I don’t know how many of you are familiar with the Lord of the Rings series, but let me give you a very brief recap.  Basically, there is a young hobbit (basically a teeny person with hairy feet) named Frodo who is charged with carrying a magical ring to Mordor, where he is to toss it into this huge fiery lake for it to be destroyed.  Simple enough, right?  WRONG.

My friends and I occasionally do nerdy things where we stay up until 3 in the morning at someone’s house watching a long movie series like Star Wars, or as we did in this particular instance, Lord of the Rings (heretofore referred to as LOTR).  Note: We also (crazily) opted to watch the Extended Editions.  We’re talking about three hours per movie, here.

I can say, hands down, that that was the most emotionally taxing movie marathon I’ve ever gone through.  It was taking Frodo FOREVER to get anywhere.  The ring wasn’t magical in the sense that it made everything really delightful and wonderful.  Instead, it was constantly trying to drag itself and its bearer into the clutches of evil, leading poor little Frodo to be bitten by HUGE poisonous spiders, turn on his friends, have his friends turn on him, etc. etc.  And don’t even get me started on the orcs.  The orcs are these terrible creatures that are out to stop Frodo at the order of one of the bad people (again, this is a very rough summary) and because they’re essentially made in a factory, once Frodo and friends killed off a bunch of them and continued on their way, more would arrive!  I was exhausted and angry just watching it.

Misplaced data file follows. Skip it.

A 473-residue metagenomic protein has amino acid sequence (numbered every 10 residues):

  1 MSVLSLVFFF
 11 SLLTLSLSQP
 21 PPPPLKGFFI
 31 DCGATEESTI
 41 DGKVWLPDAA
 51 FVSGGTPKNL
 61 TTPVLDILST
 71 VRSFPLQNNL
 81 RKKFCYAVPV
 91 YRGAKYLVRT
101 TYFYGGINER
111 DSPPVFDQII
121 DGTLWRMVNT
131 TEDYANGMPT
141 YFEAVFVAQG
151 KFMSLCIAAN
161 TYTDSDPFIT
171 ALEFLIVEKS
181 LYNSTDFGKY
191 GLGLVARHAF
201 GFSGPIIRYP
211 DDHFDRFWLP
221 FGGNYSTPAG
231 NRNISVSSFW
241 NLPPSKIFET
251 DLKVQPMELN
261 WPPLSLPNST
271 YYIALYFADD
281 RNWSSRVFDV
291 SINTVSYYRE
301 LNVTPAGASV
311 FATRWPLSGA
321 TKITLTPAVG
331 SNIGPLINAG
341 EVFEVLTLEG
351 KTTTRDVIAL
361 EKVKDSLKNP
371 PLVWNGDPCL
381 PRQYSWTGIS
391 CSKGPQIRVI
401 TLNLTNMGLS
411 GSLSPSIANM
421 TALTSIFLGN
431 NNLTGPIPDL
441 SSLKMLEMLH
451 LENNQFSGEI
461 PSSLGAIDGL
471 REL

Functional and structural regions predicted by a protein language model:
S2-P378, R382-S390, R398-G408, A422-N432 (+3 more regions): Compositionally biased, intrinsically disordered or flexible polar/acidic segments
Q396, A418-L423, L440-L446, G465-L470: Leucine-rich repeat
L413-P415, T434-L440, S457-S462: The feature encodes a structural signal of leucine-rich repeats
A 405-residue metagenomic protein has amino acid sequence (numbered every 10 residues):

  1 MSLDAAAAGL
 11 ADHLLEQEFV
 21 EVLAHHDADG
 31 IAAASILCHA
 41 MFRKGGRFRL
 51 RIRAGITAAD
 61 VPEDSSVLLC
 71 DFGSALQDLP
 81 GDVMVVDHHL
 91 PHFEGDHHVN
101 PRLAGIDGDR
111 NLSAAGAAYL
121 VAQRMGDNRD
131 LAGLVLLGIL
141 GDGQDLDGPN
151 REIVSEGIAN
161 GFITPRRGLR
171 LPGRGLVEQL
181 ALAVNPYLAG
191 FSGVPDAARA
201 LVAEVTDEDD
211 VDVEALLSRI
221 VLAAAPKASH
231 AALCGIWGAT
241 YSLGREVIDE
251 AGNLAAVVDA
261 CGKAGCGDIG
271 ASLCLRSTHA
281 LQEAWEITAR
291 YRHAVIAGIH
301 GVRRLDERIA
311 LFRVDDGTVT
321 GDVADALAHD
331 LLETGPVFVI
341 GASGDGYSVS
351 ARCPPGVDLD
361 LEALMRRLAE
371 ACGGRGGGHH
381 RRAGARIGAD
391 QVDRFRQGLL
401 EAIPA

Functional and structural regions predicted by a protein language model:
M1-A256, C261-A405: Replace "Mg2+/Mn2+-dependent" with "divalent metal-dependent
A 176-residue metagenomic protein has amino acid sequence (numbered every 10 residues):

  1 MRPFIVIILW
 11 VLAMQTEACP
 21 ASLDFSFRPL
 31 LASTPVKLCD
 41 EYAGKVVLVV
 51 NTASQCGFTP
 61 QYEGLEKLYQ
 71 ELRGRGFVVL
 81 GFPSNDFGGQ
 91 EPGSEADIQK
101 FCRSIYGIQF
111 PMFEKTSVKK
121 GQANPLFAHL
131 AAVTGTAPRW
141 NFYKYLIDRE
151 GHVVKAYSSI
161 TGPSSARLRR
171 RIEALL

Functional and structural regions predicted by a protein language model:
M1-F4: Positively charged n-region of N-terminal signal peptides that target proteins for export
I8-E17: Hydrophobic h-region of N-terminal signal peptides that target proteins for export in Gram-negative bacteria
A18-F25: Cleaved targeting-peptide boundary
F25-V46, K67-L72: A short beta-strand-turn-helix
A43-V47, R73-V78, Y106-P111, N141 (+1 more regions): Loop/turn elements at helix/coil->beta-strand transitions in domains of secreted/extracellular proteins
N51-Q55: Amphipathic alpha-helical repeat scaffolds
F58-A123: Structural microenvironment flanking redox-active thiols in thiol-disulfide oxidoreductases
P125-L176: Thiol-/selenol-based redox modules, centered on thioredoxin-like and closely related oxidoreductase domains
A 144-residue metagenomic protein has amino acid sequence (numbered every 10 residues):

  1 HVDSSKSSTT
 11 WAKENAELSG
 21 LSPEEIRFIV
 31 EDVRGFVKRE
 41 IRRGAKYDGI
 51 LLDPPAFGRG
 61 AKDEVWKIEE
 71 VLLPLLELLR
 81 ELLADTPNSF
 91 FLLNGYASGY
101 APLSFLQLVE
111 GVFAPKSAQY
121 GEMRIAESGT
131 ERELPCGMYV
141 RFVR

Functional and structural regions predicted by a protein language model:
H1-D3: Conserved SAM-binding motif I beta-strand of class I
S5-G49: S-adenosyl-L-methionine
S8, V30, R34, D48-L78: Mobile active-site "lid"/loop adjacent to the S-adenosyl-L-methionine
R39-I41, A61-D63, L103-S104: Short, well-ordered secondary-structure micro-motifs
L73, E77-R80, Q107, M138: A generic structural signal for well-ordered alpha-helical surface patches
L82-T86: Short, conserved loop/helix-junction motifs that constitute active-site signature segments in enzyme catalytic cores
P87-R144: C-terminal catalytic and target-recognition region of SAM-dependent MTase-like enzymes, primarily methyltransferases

But part of the toll, I realized, arose from how similar to Frodo I sometimes feel.  Thankfully, no one’s shoved an upsetting ring formed in the fires of Mordor at me and told me it’s my destiny to bring it back to be destroyed and to fight off way too many orcs, but I’ve got my own little ring- sin.

If you’ve ever read my blog before, you’ve probably been forced time and time again to read Philippians 3:12- “Not that I have already obtained all this, or have already been made perfect, but I press on to take hold of that for which Christ Jesus took hold of me.”

“Pressing on” seems to be a very different matter than “strolling on” or “skipping on.”  Jesus has already won the battle for us, so we know the ending is good (which is a better deal than Frodo probably had going on), but we still struggle with our sin daily.  I realize that a lot of the time on this blog, I talk about an issue I faced, and how I resolved it, and then kind of move on.  But every once in a while, you’ll notice that there’s some double posts.  There’s got to be at least five about facing fear.  The ring is constantly pulling me back, and I’m constantly pressing on.